We had poets back then, people who went lost, unnoticed. Who was Kazantzakis before them ;. Serenades in the ‘Stubbornly’ ‘ as they were called legontousan poems. Then anything could be said. I remember my Father with someone else, because they loved the same girl, I started from the afternoon until dawn to say singing to each other. From such a  contest, I remember a verse:

Around around the eggs in the middle of lemon,
around the waist to wool (bite) to your pain go.

  • And I have a personal experience. When I went with the  children of the school of Halki at the excursion at  ‘Kania’ ‘I was looking on the road to think of ways to keep them congregated, not to bathe or go elsewhere. Arriving there, i sent someone from the children a tape recorder and for three hours they danced and sang! That is, the local culture and music of the youth.
    Peter: It’s in their blood. And then in Athens the Union Chalki people at ERT and many other events, always in dance and song we were coming out on top. The Sousta,  the Chalki one is great. This was always was the first dance. Even when the king  Paul came to Rhodes, when there were all Carpathian and even with several instruments and instrumentalists, the Chalki ones  only with lyre and mandolin came first.
  • Stamatis, you organise a party today, don’t the younger ones want to hear to some old songs?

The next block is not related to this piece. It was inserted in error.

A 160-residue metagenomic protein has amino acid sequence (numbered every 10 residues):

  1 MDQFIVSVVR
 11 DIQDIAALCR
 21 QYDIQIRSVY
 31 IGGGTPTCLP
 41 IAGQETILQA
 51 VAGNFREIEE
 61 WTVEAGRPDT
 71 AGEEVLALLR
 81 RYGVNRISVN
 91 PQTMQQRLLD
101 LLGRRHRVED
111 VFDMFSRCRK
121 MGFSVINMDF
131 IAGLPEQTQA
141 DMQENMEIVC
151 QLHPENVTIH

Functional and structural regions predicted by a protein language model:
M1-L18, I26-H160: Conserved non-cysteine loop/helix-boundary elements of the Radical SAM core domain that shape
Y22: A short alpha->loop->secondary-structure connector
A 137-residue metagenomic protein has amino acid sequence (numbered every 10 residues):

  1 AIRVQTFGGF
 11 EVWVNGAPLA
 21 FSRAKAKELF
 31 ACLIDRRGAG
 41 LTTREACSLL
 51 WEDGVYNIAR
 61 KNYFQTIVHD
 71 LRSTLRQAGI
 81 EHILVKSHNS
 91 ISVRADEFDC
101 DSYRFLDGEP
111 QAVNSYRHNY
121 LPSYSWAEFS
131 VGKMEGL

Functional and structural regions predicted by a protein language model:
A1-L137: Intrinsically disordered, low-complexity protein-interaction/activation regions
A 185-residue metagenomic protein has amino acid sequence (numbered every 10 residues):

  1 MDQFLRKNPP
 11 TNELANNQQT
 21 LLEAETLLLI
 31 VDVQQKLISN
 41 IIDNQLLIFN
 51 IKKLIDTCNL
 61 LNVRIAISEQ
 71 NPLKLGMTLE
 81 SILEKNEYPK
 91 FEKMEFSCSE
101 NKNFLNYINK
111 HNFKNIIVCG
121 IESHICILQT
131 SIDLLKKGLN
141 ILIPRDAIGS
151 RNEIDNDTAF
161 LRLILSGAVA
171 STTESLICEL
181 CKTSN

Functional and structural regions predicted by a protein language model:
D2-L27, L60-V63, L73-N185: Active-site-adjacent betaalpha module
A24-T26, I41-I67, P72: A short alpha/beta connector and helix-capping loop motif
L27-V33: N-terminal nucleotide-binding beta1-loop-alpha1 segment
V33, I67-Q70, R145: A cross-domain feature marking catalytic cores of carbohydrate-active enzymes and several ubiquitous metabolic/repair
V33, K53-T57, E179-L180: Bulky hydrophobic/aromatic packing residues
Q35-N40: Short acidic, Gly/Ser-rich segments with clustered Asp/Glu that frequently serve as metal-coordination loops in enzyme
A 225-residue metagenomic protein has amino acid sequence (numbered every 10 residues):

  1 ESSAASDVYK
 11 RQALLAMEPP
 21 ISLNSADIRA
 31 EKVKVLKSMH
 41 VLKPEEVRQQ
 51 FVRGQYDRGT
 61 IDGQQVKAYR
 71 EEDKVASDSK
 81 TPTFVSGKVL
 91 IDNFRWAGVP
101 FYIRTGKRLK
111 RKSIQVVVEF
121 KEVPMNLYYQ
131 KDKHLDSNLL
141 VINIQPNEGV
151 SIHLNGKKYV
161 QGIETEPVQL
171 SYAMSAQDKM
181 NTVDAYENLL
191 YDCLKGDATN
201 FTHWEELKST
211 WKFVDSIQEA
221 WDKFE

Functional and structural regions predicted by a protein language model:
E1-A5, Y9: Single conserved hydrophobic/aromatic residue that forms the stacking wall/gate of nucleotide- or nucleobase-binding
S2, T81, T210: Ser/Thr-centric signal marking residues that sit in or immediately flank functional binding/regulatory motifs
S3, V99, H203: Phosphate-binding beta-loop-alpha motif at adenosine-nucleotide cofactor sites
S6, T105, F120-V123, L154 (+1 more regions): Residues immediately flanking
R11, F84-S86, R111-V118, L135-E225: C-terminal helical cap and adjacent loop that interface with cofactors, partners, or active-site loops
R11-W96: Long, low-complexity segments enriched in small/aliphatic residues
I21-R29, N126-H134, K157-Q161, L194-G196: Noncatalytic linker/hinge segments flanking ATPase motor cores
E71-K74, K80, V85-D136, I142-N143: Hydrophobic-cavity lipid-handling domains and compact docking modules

Yes, who wouldn’t? The instrument player would love that.  They just not are used in having fun with this music?
  • Stamatis you have the experience you have a great experience. How do the others see the Chalki lyre and music?
    I hear from many people, from lyrarides from lute player that the Sousta of Chalki is very ‘uplifting’. And especially in dance, has some nose, some musci feeling, some touches that can be made only there. He makes a lag, that constantly becomes crazy and faster and there.  Everyone says that it is in these steps that are too hard and always awesome.
    Peter: The dancer makes these steps. And does that wants. The first 3-4 dancers is everything. The others follow. The dancer follows the lyre  player and the lyre player follows  the dancer. There stands our Sousta. And the passion.
  • And those who follow the dance but evenly between them. And have a great dance picture.
    Peter: he impresses the Chalki music, especially when you say passionately.
    Stamatis: And I think that passion when I play, is similar to that of old Chalki people. Just intergenerational everyone puts its bit of in it. We try to be close to the old, to learn better.
  • Thank you very much. I hope that we will talk again soon.